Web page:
Cross-program studies gain support

by Andrew Tellijohn

Multiple University departments contribute to the Department of Conservation Biology. About 60 graduate students in the program study social, political, economic and biological aspects of conservation. Although each topic could be handled by a separate department, they have joined together, forming what is known as an interdisciplinary program.
“We have a very strong program,” said Donald Siniff, director of graduate studies in the department. “It has grown to the point where it is a very strong program within the University.”
Interdisciplinary programs exist University-wide and predate the U2000 plan. But University President Nils Hasselmo, U2000’s visionary, is a proponent of the programs, and the plan mentions the great potential of these programs, especially in graduate study and research. However, some involved in these programs say they are underfunded, and that U2000 has made no visible impact on them.
Interdisciplinary programs add efficiency to the learning process, and are a positive step for research at the University. For this reason, they became a facet of University 2000.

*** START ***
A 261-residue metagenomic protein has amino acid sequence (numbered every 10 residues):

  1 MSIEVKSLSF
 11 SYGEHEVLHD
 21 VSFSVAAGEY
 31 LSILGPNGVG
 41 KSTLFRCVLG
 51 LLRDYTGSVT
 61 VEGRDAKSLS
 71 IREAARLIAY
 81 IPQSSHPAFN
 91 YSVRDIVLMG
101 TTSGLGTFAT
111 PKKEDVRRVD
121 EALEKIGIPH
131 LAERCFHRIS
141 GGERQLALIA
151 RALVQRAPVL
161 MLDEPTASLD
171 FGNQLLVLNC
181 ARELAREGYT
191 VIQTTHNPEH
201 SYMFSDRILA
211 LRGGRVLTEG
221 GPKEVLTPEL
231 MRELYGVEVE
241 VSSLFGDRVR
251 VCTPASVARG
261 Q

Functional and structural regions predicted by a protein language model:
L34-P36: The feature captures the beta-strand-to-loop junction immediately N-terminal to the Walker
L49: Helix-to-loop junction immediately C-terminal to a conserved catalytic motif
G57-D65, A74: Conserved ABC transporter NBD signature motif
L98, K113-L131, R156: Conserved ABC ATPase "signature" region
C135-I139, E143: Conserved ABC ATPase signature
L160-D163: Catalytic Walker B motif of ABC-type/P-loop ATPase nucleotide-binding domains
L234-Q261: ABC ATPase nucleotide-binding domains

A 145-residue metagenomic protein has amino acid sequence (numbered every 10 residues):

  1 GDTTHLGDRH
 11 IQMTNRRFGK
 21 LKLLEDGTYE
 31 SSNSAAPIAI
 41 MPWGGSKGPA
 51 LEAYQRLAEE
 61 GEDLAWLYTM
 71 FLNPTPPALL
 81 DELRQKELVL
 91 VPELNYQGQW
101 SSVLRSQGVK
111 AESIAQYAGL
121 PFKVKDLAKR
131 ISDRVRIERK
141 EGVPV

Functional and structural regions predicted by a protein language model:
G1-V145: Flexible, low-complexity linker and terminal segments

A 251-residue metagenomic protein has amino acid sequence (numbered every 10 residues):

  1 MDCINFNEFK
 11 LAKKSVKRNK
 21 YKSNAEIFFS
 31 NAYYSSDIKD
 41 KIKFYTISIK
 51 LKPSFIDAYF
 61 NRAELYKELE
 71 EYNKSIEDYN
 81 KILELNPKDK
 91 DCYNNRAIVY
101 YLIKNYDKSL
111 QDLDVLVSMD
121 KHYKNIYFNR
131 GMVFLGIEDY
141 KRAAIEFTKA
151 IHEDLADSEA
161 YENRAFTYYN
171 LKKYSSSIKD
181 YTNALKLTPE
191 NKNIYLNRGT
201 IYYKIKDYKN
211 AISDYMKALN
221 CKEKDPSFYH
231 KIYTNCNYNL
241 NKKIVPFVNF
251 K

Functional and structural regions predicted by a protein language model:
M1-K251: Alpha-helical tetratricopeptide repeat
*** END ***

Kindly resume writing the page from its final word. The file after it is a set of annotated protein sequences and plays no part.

According to a 1996 institutional report, interdisciplinary programs are a subcategory of the Scholarship, Research and Artistic Accomplishments measures of U2000. Their purpose is to make breakthroughs in both basic and applied research and put the University’s experience and expertise into applied practice.
The programs are not without their problems. Disagreements between faculty and administrators from different departments can be frustrating, Siniff said.
But Hasselmo said he’s happy with the cooperation between the departments and believes these programs are vital to the success in the ever-changing University world.
“The important thing is to maintain a continuous mechanism for ideas that come out of the University,” Hasselmo said. “So many of the frontiers really are in the intersection between disciplines.”
Hasselmo said he’s heartened by the cooperation he has seen thus far.